who have gathered members together to produce, rather than develop, new works. This has been a reaction to the "developed to death" notion in which the play never gets produced, but goes through endless readings and critiques that after a certain point in New York go through some kind of assiduous development process, and rare is the play that shows up on a producer's desk that gains any traction. On Broadway, this has happened with Mamet's '' Race'' (2009) and
Martin McDonagh Martin Faranan McDonagh (; born 26 March 1970) is a British playwright, screenwriter, producer, and director. Born and brought up in London, he is the son of Irish parents. A winner of the Academy Award for Best Live Action Short Film The Acad ...
's ''
A Behanding in Spokane ''A Behanding in Spokane'' is a 2010 black comedy Black comedy, also known as black humor, dark humor, dark comedy, morbid humor, or gallows humor, is a style of comedy that makes light of subject matter that is generally considered taboo, parti ...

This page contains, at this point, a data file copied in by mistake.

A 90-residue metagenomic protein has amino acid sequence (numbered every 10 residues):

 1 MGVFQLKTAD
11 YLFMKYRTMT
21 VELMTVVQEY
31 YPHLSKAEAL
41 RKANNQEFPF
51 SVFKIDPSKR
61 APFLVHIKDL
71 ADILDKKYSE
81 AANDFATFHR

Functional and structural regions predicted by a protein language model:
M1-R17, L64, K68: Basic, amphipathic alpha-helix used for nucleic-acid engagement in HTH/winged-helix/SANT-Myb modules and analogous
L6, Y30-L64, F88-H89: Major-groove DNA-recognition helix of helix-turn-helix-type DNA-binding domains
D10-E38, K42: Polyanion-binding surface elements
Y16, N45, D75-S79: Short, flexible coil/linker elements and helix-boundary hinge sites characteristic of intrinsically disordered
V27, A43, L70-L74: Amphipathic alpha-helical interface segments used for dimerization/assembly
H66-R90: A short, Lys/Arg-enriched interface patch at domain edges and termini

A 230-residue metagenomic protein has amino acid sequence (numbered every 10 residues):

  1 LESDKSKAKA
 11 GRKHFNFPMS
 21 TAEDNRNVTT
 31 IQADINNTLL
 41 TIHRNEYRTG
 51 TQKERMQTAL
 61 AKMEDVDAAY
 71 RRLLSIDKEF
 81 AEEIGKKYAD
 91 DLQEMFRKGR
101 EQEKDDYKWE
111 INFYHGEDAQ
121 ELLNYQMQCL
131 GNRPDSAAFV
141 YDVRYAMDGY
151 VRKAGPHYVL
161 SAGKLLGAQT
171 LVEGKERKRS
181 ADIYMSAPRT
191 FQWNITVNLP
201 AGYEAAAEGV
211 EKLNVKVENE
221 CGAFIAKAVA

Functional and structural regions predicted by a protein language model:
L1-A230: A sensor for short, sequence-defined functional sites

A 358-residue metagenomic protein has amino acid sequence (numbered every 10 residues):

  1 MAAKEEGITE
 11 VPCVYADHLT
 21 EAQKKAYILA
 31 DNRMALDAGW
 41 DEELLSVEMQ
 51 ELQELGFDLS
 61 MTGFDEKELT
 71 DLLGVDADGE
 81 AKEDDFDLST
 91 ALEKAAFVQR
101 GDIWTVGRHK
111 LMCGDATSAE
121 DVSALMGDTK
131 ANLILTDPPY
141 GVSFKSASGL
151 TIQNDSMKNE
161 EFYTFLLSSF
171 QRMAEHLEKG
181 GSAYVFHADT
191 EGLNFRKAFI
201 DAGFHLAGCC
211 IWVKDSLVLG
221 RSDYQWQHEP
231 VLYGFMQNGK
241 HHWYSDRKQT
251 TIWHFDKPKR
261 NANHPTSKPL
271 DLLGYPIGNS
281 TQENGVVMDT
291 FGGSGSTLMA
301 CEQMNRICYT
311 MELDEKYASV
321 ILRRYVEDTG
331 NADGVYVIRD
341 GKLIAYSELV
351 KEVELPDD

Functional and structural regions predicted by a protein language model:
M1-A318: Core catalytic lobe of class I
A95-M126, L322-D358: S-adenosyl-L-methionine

'' (2010), although these shows were packaged with stars (
Christopher Walken Christopher Walken (born Ronald Walken; March 31, 1943) is an American actor and comedian, who has appeared in more than 100 films and television programs, including '' Annie Hall'' (1977), '' The Deer Hunter'' (1978), '' The Dogs of War'' (1980) ...
in the latter) and with playwrights who are well established in the profession.


See also

*
List of playwrights This is a list of notable playwrights. See also Literature; Drama; List of playwrights by nationality and date of birth; Lists of authors. A Ab–An Ap–Ay B Ba–Be Bi–By C D E F G H I J K L M N ...
*
Play (theatre) A play is a work of drama Drama is the specific Mode (literature), mode of fiction Mimesis, represented in performance: a Play (theatre), play, opera, mime, ballet, etc., performed in a theatre, or on Radio drama, radio or television.Elam ...
*
Screenwriter A screenplay writer (also called screenwriter for short), scriptwriter or scenarist, is a writer who practices the craft of screenwriting, writing screenplays on which mass media, such as films, television programs and video games, are based. ...


References


External links

* * * {{Authority control Mass media occupations Theatrical occupations